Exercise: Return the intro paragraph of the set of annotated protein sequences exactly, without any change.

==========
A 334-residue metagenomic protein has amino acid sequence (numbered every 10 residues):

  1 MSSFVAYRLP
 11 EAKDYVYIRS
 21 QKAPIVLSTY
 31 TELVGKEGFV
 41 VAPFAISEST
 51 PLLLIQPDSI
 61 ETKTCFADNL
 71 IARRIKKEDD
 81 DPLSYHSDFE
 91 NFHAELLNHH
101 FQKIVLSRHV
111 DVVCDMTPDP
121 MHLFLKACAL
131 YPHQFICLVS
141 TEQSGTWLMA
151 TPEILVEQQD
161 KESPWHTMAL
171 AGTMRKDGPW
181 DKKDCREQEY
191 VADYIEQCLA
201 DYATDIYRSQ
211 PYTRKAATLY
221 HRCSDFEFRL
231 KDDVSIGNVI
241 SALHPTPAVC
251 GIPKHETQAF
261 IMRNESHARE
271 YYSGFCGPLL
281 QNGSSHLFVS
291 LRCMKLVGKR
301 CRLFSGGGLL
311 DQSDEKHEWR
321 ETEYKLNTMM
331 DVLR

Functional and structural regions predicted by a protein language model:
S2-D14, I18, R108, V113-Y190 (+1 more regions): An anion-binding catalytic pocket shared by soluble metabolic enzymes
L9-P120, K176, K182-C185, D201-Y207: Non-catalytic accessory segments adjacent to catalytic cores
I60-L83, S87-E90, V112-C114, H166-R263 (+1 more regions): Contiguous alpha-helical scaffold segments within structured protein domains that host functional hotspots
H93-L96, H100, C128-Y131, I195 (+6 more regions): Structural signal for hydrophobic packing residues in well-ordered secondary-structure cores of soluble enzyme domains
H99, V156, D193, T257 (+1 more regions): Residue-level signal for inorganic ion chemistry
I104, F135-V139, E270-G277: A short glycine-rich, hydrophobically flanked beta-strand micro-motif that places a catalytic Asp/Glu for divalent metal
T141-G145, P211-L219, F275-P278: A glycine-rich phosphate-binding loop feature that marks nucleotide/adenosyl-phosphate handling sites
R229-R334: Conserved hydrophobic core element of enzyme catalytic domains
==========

A 334-residue metagenomic protein has amino acid sequence (numbered every 10 residues):